Liverpool 0-3 West Ham: Post-Match Analysis

In an action-packed day of Premier League fixtures, two red cards and a 3-0 away defeat for a side that had previously conceded no goals this season was fairly run of the mill. Certainly there was nothing more than average about the Liverpool performance; impotence going forward coupled with defensive ineptitude, the now familiar recipe seen for much of last season, once again served up a hugely disappointing result. An admittedly well-drilled West Ham side took full advantage of our mediocre (at best) play, choosing their moments to get forward and punish our vulnerable back line.

The only real positive to be taken from the defeat is that it clearly demonstrated the two areas of weakness that need addressing. Unfortunately these two areas happen to be the two fundamental parts of football: defence and attack! However, neither our front nor back lines looked beyond repair. The defence would be improved immediately by the removal of Lovren and installation of Sakho – the Croatian did us a favour by making his error for the second goal glaringly obvious, meaning even Rodgers must surely realise it’s time to give Sakho a chance. Seeing as the main (largely misdirected) criticism of the Frenchman is that he’s clumsy on the ball, it’s impossible to justify playing Lovren ahead of him: he’s hardly Maradona himself. Skrtel, too, looked pretty woeful; while he made no errors leading directly to goals, his half-hearted headed clearance certainly didn’t help matters for the visitors’ opener. Sadly, though, he appears to be pretty much an ever-present in the team, and unless Rodgers goes it seems unlikely that Gomez or perhaps Ilori will be given a chance in Skrtel’s stead. In terms of the attack, the problem is the same as it was last season – we simply aren’t creating enough chances. If anything the arrival of Benteke has exacerbated that problem; when short of ideas and options we are now simply hoofing it up to the Belgian, whose knock-downs are not being picked up by anyone in a red shirt. At least last season we would persist with passes on the edge of the opponent’s box and occasionally manage to carve an opening – unless Rodgers changes the way his team are trying to utilise Benteke, it’s hard to see where any chances will come from against deep-sitting teams this campaign.

Hopefully Brendan either addresses this issue or gets replaced, but in the short term the only goals we look like getting are from pieces of individual inspiration. Coutinho scored a screamer against Stoke in the first game and, promisingly, Firmino came extremely close against the Hammers. He jinked past two with a lovely piece of skill before firing towards Randolph’s goal – only the post prevented him from marking his home debut in great style. He has already impressed with his pressing off the ball since arriving, but on the ball we have not seen too much of the skill we all know he possesses: this excellent effort was a good reminder amidst the mediocrity that the near future is not completely bleak. When Firmino really gets going, Coutinho returns from suspension and Sturridge returns then there should be enough pace and trickery to at least partially solve the chance creation issue, and hopefully it won’t be too late to salvage any damage done early on.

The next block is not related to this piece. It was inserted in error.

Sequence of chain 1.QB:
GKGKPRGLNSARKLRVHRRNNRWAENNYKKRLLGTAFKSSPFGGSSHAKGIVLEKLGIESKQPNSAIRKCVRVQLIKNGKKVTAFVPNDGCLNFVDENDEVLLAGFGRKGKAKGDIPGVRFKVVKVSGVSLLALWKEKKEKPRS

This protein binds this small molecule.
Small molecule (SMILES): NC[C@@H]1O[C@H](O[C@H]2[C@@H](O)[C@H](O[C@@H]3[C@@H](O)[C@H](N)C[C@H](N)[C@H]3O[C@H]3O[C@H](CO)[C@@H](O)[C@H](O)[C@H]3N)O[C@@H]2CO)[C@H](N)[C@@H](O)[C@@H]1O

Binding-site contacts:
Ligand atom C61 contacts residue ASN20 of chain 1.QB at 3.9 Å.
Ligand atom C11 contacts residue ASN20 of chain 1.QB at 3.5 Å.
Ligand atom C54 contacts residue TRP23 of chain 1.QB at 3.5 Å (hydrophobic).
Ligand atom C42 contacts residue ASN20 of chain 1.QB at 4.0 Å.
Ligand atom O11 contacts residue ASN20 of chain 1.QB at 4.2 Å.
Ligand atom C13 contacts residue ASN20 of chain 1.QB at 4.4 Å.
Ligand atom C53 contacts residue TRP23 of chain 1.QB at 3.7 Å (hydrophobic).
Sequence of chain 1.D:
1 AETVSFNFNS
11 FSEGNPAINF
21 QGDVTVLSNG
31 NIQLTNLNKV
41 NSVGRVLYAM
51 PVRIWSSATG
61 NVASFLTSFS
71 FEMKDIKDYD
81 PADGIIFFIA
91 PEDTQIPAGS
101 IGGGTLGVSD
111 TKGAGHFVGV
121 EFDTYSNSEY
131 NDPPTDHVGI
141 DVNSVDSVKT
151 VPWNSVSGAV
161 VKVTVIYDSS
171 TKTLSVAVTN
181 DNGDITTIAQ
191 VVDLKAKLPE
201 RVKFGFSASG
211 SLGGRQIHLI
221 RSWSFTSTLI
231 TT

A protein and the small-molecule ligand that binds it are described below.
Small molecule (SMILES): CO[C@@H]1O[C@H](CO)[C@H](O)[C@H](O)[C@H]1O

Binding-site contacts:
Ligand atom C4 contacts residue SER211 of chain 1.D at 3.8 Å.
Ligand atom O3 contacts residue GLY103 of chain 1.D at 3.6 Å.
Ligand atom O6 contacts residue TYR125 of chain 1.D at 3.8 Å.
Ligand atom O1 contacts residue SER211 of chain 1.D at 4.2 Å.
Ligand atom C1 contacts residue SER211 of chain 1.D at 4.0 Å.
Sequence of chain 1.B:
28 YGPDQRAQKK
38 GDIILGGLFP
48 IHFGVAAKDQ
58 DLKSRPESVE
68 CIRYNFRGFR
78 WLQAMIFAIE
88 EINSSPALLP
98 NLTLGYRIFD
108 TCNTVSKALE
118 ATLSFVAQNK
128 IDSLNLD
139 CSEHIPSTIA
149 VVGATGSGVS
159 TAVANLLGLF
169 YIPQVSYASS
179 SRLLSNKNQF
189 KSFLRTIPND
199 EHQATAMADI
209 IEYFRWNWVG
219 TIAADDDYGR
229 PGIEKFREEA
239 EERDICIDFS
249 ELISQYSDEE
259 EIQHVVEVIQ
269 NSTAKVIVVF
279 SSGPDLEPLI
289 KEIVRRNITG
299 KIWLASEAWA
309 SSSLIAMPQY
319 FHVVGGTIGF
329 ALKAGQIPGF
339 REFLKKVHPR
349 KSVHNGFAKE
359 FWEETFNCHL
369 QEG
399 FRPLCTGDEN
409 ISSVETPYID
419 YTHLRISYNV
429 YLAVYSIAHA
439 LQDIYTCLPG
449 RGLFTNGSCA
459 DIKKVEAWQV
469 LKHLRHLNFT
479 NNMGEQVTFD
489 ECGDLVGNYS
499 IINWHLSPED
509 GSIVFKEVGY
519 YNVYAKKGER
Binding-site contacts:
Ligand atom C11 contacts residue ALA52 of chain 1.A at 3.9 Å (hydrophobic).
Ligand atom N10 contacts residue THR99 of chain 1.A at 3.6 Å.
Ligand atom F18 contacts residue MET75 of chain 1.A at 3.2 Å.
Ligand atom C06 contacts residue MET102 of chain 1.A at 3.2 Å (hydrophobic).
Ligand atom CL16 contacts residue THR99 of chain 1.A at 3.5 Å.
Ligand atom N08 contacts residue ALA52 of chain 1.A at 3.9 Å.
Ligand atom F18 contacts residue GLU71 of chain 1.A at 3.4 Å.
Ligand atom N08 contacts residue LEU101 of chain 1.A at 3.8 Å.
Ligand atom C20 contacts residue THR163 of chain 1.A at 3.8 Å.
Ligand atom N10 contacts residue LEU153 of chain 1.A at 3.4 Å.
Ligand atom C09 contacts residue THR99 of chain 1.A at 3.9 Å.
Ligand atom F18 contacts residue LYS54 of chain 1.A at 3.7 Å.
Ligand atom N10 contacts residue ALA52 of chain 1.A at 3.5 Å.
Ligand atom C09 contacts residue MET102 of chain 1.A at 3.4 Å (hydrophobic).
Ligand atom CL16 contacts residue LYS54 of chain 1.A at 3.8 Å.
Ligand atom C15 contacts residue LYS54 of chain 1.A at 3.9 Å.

It must also be remembered that, prior to this game, no damage had really been done. We took maximum points from the first two and managed to leave the Emirates with a draw – by any standards, this was a solid start. Of course performance is important, but the fact that we picked up points despite poor play in the first three games means that we have a degree of leeway. We remain three points clear of the champions and level on points with Arsenal, so it’s hardly like we’re being left behind. If it takes a few more games to get into our stride then so be it – it’s only if we’re still putting in performances like this come November sort of time when we’ve really got a problem.

On the whole, then, this match should not necessarily be taken as disastrous. Ignoring the worrying signs from the match would be ridiculous, but equally there is simply nothing to be gained from reading too much into one game. There are definitely things to work on and lessons that Rodgers needs to learn quickly, both for the sake of the club and his job, but until we see clear signs that this performance and result was the rule rather than the exception then there is no need to panic. Let’s all just calm down!

James Martin

James Martin

My name is James Martin. I'm a 19-year-old living in Maidenhead and studying in Oxford. Though not from Liverpool, I'm as passionate about the Reds as any scouser!
James Martin

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